Long defunct organizations/groups/movements that have come to life
July 23, 2022 9:36 AM   Subscribe

I recently "inherited" a failing co-op/collective/school that has existed in crisis since its inception roughly a century ago. I believe it has everything it physically needs to thrive and grow into something amazing. Some folks claim this is "impossible" (with good reason) - but there is a sense among the whole that we can pull this off. Can you provide me with some examples of similar organizations/movements/businesses/schools/etc. that have found phoenix-like success after such a history?

This place is beautiful - think of land and physical capital - it could be the perfect place for retreats, camps, schools, farmer's markets, really anything you can dream of where people come together to cooperate and learn. For reasons that I won't get into here (but that I am confident I have a comprehensive understanding of) they have operated in "crisis mode" and "scarcity mode" since their beginnings nearly 100 years ago.

I am not looking for advice on how to save a dying institution, I'm asking for specific, historic examples of dying institutions saving themselves.

I have buy-in from stakeholders. I have resources. What I don't have are examples of similar resurrection events. Has a dead town ever come back to life? Has a movement founded on shaky ground ever stabilized and taken off? Especially after a century of distress?
(I am painting with a very broad brush. There were a few periods of roughly a decade each when things went swimmingly - and these are the periods I am fervently sharing with the nay-sayers and doom predictors and "we've never had any success"-types.)
posted by Baby_Balrog to Human Relations (13 answers total) 8 users marked this as a favorite
Best answer: DSA is an example of this. While at its creation in 1982 it was one of the larger socialist organizations in the US, it swiftly entered a period of decline and stagnation. This ended in 2017, when it began to experience dramatic exponential growth, especially among young people. That momentum hasn't been consistently sustained but there are no signs that it will ever revert to its pre-2017 state. Decisive factors behind the revival seem to have been: 1) growing public prominence as the left wing of the Bernie campaign and subsequently around other issues in both local and national politics; 2) smart and creative use of social media and the social networks largely of young, educated urbanites (also a liability for a socialist organization of course) 3) decline of rival organizations amid a growing interest in left-wing politics, in part because of widespread disillusionment with "democratic centralist" organizational models.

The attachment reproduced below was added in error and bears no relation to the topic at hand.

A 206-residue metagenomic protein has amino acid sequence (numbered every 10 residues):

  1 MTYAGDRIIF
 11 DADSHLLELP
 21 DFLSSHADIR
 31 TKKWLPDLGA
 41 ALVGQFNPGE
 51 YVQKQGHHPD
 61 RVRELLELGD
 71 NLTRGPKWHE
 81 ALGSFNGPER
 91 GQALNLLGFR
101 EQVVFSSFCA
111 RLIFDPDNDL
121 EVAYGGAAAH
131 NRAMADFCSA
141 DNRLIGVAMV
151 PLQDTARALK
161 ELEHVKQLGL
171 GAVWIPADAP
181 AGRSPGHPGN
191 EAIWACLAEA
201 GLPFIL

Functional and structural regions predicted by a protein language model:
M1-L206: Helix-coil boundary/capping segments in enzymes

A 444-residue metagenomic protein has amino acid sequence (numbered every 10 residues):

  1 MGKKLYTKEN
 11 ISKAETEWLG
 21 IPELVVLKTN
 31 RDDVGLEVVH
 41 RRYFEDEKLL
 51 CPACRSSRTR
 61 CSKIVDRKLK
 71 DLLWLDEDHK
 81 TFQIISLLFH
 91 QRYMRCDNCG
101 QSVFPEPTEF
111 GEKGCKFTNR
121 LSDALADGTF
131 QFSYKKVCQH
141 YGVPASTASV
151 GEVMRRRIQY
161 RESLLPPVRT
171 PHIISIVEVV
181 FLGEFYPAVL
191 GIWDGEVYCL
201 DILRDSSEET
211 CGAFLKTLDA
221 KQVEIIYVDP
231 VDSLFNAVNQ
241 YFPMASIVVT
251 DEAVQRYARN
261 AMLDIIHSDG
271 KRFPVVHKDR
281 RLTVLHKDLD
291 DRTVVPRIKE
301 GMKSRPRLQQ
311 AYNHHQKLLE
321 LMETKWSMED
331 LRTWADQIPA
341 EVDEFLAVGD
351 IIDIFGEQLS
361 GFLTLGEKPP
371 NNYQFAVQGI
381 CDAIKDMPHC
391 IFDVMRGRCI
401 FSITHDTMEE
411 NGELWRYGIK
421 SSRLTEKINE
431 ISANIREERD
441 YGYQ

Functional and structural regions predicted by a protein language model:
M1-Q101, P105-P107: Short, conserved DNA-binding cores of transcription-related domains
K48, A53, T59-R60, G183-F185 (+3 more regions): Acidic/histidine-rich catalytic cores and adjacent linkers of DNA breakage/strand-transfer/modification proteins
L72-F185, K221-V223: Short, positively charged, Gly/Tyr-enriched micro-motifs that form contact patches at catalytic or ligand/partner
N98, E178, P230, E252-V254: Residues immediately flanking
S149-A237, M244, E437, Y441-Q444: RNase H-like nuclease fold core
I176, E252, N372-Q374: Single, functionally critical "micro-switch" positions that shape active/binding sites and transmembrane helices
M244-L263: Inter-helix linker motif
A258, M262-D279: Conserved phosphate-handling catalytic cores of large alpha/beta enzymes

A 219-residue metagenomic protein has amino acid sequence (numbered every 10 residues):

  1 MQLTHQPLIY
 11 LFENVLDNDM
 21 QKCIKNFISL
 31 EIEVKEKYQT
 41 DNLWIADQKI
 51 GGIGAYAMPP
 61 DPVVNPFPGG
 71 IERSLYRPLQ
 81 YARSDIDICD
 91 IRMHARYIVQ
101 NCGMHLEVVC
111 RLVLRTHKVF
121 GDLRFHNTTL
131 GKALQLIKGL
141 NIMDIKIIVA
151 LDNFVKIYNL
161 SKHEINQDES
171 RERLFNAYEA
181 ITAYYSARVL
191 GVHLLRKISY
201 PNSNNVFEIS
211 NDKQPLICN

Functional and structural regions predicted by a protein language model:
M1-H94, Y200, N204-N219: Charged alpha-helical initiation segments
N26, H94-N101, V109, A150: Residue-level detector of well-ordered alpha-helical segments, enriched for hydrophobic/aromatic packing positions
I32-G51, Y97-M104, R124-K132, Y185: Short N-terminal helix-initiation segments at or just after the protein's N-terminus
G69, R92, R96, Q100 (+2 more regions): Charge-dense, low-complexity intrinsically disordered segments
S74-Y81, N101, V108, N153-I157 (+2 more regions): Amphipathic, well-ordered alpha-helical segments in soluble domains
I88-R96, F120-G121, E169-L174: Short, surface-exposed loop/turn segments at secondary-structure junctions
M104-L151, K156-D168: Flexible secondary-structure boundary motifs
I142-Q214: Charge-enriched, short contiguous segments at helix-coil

posted by derrinyet at 10:09 AM on July 23, 2022 [8 favorites]

Best answer: Yes, absolutely. Bisbee, AZ and Madrid, NM immediately come to mind, as well as a few other small communities in NM. Without more specifics of what you’ve inherited, it’s hard to say how much of an overlap there is — but both quickly grew because the right-spirited kind of people could live there inexpensively enough to afford extra time to building the community and the vision.

Neither of these are institutions, but they are communities that grew up around a common ethos / vision.

If you want to share more, I’d be interested in hearing more specifics about what you’ve inherited.
posted by Silvery Fish at 10:20 AM on July 23, 2022 [1 favorite]

Best answer: I get the sense thus isn't exactly what you are describing, but I had my wedding at a historic property that has been many things throughout the decades- summer camps etc. It seems to have changed hands from one university to another and is currently used as a conference and events center. The Warren Center in MA.
posted by emd3737 at 11:14 AM on July 23, 2022

Best answer: OK, I can't be specific, so it's not exactly what you are asking for, but I am doing this now for the second time (two different organizations). It's really hard, some people will hate you, and no-one will thank you. But one reason I'm doing it once again is that it does have its own satisfaction when you succeed, and I don't regret it. Obviously I don't know if I will succeed this time, but don't do it if you aren't prepared to sit tight for several years. Also, what you think is the solution now probably isn't when you find it: be flexible as well as strong.

Come to think of it, there is a folk high school in Denmark that might fit your bill: Krabbesholm Højskole. It also has a long history, and was never a succes until the former (till recently) head took over. He had a singular vision and also the drive to make it happen, now it is a huge succes.